Italians Chase Record €107M Lotto Jackpot

People fill out lottery slips at a office to try their luck in the highest ever jackpot in Italy for the "SuperEnalotto" lottery, worth 107.000.000 euros (152,600,000 US dollars), in Rome, Tuesday, July 28, 2009. There have been 73 draws since January 31, 2009, when the last winning combination for the "SuperEnalotto" was drawn. (AP Photo/Andrew Medichini)
AP Photo/Andrew Medichini
Italy's state lottery has reached a record jackpot of €107 million ($152 million), sending Italians and fellow Europeans on a ticket-buying spree before Tuesday's draw.

No one has bet on the winning six-number combination of the SuperEnalotto game since January, setting the stage for what could be Italy's highest-ever lottery prize.

The win is only potential because the jackpot would be split if more than one player guessed the right numbers. So far, Italy's largest single lottery prize is the €100 million won in the Sicilian city of Catania last year.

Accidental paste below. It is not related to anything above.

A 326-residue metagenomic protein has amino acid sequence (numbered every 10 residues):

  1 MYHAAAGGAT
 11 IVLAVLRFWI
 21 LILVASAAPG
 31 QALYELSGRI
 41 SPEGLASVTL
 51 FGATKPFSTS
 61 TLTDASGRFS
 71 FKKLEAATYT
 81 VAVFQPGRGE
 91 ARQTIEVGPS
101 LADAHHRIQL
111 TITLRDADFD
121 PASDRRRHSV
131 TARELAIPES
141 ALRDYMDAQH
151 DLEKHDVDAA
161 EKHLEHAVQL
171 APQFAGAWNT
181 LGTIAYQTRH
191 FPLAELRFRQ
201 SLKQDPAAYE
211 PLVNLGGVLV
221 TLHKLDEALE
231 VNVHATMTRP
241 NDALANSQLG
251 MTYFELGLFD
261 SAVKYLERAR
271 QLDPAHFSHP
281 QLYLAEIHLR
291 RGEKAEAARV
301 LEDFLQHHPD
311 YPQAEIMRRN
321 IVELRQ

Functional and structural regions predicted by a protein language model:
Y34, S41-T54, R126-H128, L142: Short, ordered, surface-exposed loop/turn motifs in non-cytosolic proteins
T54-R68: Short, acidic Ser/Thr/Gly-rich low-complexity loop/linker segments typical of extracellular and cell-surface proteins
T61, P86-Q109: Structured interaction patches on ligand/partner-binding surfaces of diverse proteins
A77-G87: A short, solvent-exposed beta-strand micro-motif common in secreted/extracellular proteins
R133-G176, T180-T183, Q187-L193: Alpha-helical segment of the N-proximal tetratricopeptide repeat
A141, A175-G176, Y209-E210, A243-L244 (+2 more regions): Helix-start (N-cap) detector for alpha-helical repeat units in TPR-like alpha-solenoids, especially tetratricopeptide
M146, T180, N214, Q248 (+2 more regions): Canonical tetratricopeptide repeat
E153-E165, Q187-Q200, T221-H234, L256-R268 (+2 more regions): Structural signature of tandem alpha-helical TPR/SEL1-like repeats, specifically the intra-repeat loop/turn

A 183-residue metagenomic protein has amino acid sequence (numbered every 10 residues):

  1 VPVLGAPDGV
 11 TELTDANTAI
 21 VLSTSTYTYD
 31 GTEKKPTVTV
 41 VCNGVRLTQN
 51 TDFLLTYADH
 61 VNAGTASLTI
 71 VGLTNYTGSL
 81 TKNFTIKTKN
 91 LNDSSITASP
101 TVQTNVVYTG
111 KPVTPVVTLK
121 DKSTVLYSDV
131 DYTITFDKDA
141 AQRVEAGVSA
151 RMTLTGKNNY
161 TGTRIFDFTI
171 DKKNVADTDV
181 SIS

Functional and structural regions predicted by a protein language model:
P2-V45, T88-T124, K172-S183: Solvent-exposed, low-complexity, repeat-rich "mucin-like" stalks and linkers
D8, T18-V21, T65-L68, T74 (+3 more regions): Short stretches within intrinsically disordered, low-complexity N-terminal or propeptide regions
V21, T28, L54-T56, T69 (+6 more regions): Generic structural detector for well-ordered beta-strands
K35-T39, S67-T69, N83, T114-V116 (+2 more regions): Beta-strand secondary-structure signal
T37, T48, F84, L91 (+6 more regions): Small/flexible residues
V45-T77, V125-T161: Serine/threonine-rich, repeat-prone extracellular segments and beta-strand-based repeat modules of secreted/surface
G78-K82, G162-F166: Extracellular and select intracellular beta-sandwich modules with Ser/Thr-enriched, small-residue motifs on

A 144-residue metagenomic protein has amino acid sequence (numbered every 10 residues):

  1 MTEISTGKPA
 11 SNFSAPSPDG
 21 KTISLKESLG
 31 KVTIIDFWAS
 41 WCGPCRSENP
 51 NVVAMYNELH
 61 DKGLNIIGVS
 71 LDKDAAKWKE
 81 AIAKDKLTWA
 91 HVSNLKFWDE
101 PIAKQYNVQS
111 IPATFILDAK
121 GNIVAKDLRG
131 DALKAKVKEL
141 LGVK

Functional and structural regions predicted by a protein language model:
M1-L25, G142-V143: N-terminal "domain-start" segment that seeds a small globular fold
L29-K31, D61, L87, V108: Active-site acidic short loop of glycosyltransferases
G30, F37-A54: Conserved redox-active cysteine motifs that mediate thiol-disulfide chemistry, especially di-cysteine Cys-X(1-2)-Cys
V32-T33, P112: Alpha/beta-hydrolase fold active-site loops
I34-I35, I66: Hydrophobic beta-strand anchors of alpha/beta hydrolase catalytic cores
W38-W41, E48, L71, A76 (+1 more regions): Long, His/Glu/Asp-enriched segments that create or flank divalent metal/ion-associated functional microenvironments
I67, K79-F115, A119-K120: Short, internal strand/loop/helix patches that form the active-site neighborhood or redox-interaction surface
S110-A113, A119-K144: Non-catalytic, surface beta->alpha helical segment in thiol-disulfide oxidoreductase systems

"Everybody is playing," said Alessandro Paterna, an employee at a cafe in downtown Rome that sells lotto tickets. "More and more people hope to solve their economic problems by winning."

Hit by recession and rising unemployment amid the global economic crisis, Italians are increasingly dreaming of a wealthy future through lottery games.

According to a survey by the Censis social studies institute, the amount spent on the SuperEnalotto has risen steadily in the first six months of 2009, with Italians buying an average of €7.8 million worth of tickets every day. About 45 percent of the income goes to the state.

"Everybody loves to dream," said Emanuele Vesci, a 49-year-old businessman buying a ticket at a Rome store. "I never play, but when the jackpot is this high, everybody plays."

Large crowds filled lottery kiosks and stores in Rome before Tuesday's draw and Italian media reported the frenzy had spread to visitors from France, Switzerland, Slovenia and other nearby countries.

"Many come from abroad to play, mainly French and Germans," said Paola Leonori, who owns a kiosk on the historic Campo de' Fiori piazza. "And the tourists join in on the fun, too."